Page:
Page 7 text:

McKinley Introductory High School, Berkeley VOL. XVII. MAY, 1912. No. 3. COLOR IN TONE. There is in color yet to some un- known — That mystery, Sincerity, Intensity of tone, As from a violin or organ blown. The notes rang out — clear, ringing, deep and true, And as I heard, Within me stirred, A feeling that was new — l thought of that unfathomable blue. The sea, one mighty calm before me lay, I looked — compelled — In rapture held, As the receding day — Part of that sapphirine blue — was tolled away. I toiled the hill — and as I climbed my view Of heavenly blue, Still broader grew. Ah ! then I knew — The sky preserved immortally that blue! AUDREY DAVIES. THE ENEMY TRAPPED. Patrick Conly had been in the ser- vice of the forestry department of the government for over forty years. “Pat,” as he was called by his asso- ciates, was known for his honesty and faithfulness. He had a few days ago received a commission as Chief For- ester in the State of Washington. Pat had just come into camp, which he found all in commotion. “Prowling lim,” had been seen hanging around the outskirts of the camp, and, when accosted had immediately disappeared. The campers were suspicious, for it was well known that “Prowling Jim” was Pat’s worst enemy. There was no sleep for Pat that night. As he lay tossing in his ham- mock, he tried to come to a conclusion. The next morning he started early on his route with two companions. The three explored the surrounding coun- try for their man, keeping their eyes open for the smoke that would mean millions of dollars loss to the govern- ment. Worn out, they dragged themselves back to camp, too tired to see a dark form bending over some dry grass with a lighted match, as they neared a secluded pass that obstructed the view of the tents . Pat and his men slept soundly that fatal night. The dogs had to bring the blood to their arms before they were roused. Awakening with a start the leader saw, to his amazement great clouds of smoke not half a mile dis- tant. Calling his men, they had just time to put on their fighting outfit and escape with their lives. Upon reaching the first reservoir on the fire line they turned a force of water on the trees, but water at that stage was useless. One of the men sent a telegram to the nearest town. One after another the tanks were abandoned as the mighty enemy of man came on. After two days had elapsed the tire was under control. Pat ' s division had been in front from the start, and they were the ones who really conquered it. Relief was at hand, but with a warrant for the arrest of Patrick Conly charged with setting the forest on fire. Conly turned white and had to lean against a tree as he read the warrant.

Page 9 text:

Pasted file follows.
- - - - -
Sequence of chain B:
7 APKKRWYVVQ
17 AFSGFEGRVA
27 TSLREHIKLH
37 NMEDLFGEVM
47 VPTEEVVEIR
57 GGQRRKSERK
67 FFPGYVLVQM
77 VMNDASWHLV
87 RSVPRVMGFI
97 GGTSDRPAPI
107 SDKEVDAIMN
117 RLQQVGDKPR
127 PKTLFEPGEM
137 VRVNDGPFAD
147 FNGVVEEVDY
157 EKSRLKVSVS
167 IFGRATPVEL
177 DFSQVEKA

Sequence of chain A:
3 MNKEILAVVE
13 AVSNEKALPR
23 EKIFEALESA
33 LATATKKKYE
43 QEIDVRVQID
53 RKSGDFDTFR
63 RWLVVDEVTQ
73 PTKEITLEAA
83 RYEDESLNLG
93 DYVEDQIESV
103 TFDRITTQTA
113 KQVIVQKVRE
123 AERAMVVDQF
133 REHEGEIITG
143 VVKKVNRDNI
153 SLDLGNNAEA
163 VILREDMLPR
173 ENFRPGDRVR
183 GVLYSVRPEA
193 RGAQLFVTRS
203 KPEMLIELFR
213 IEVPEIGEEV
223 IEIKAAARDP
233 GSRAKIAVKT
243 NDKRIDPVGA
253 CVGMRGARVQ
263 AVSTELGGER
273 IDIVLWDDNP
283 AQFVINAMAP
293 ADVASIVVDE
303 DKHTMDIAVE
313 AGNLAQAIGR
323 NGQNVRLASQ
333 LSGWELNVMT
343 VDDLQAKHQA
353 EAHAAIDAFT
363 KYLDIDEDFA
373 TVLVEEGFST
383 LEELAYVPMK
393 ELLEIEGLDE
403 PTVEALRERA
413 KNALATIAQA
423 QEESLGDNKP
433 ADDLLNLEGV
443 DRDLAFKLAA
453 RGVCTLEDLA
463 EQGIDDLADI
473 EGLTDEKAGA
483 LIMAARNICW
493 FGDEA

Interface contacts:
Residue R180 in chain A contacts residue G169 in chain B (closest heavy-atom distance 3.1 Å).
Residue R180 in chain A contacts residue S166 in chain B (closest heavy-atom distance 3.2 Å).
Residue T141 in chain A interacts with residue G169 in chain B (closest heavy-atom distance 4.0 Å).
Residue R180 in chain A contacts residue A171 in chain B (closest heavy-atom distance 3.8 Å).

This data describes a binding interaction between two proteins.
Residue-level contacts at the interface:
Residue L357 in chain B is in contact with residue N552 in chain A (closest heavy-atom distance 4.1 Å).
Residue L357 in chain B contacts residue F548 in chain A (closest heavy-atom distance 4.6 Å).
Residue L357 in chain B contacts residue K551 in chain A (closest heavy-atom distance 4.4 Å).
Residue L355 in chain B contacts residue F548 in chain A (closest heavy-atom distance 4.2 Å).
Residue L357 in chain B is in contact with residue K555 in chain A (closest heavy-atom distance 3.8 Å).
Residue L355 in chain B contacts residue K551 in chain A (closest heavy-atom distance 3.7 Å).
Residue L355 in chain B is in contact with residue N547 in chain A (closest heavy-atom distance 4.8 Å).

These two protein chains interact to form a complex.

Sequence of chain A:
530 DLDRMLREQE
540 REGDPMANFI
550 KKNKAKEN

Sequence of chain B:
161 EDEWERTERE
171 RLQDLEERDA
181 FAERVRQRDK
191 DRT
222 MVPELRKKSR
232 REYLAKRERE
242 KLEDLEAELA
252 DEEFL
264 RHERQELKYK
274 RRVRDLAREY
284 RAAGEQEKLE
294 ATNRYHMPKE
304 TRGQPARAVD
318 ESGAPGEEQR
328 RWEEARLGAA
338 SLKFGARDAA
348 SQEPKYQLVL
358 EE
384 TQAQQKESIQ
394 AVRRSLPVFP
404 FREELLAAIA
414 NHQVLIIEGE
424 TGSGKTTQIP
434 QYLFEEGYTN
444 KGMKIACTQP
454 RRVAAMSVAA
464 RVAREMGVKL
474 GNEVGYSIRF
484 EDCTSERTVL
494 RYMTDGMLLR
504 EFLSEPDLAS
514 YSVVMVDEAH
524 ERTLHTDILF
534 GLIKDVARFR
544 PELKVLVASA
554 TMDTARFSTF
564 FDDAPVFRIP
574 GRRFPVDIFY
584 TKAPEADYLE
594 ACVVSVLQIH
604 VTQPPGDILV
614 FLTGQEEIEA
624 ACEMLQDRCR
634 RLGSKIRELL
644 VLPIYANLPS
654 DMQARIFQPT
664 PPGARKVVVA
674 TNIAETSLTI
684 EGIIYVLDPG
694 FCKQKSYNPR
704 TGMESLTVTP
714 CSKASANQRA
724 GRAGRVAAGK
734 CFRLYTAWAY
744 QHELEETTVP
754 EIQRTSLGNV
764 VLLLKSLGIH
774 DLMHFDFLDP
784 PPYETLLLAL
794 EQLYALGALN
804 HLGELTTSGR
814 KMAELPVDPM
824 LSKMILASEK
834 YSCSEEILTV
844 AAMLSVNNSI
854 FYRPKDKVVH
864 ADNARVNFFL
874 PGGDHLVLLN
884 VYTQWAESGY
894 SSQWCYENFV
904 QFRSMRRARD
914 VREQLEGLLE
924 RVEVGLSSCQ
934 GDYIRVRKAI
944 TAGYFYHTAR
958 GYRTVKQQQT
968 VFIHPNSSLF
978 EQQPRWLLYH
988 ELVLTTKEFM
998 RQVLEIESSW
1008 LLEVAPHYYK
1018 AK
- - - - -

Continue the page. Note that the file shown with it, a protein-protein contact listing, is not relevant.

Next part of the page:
THE T With all about white storm-bleached bones; This is the eagle ' s lain. A little black speck in the sky, A lightning swoop, and then nearby Alights the monarch of the sky, On frightened bird or hare. O eagle, pirate of the wild, Boon nature’s most untamed child, Leader of birds and nations styled, Thy fall may come! Take care! KATHERINE STONE. HOW “STRAWBERRY” WAS CHRISTENED. (A True Story). It was at Strawberry, a little sum- mer resort composed entirely of one dilapidated, but cozy-loking house, which lounged on the bank of a swirl- ing river. Supper was over, and the guests were grouped about the garrulous land-lord, Mr. Barry, on the wide veranda. “By the way,” murmured a tail young man, “how’d this place get its name? I haven’t seen one strawberry growing here to justify the title.” “Waal now, I’ll tell ye. Somewhere around ten years ago, a party o’ men come tram in’ up the road near sun- down, all a-wantin’ ter stay here over night. My place war already full ter spiilin’ over. I wanted ter accommodate them fellers, but whar could I put ’em?” “Directly I thought o’ a place, but 1 didn ' t know how they’d take it. I ask- ed ’em kinder timid if they’d sleep in the barn. That thar,” and he jerked his thumb over his shoulder, “ is the same identical one.” “They seemed right willin’ an’ come in ter clean up fer supper. I knowed all along I’d have ter put ’em on hay A R G E T 5 on the floor, so when they’d got up from the table I approaches ’em per- lite an says, ‘Gents, you ' ll have ter sleep on straw ’cause it’s the best I kin do fer ye, an’ I hopes ye sleeps comfortable’.” “They mixed in with t’ other folks fer a while, but directly they started out ter bed. I had saw to it that thar was a good pile o’ hay in the barn, so I took ’em out.” “ ’Gents’, I says, ‘jest pull a pile o’ hay out ter one corner an’ sleep on thet. A good rest fer ye,’ I says as I shet the door.” “An’ then after a bit I went ter bed meself. I was jest failin’ inter peace- ful slumbers when I hears a faint yell from th’ direction o’ the barn. I sprung up in my niglit-clo’es an’ run out thar. All the way I heard ’em yell. ‘More straw, Barry! more straw, Bar- ry!’ I supplied ’em good, an’ went trapesin’ back ter bed, kinder mad in- ter the bargain. Waal now, I lied jest got ter sleep when I hears more faint yells. I was plum mad this time an’ I laid still. But them yells grew louder an’ makes fer thet barn like a house a-fire, a cursin’ ’em at every jump. ‘Gents!’ I cries, ‘what do ye want now?’ ” “‘More straw, Barry! more straw, Barry!’ they growls, poundin’ th’ hard floor.” “An’ b’gosh I was kep’ jumping’ all night by them fellers. It got ter be a standin’ joke, an’ people begin ter call, ‘thet. thar place up th’ river,’ ‘Straw- berry,’ an’ it’s kep’ thet name ever since.” HILMA DAVIS. Lessons in laughing given free by Donna Ellen. Wanted — A patent medicine war- ranted to add fat. Apply to Jack Ir- ving.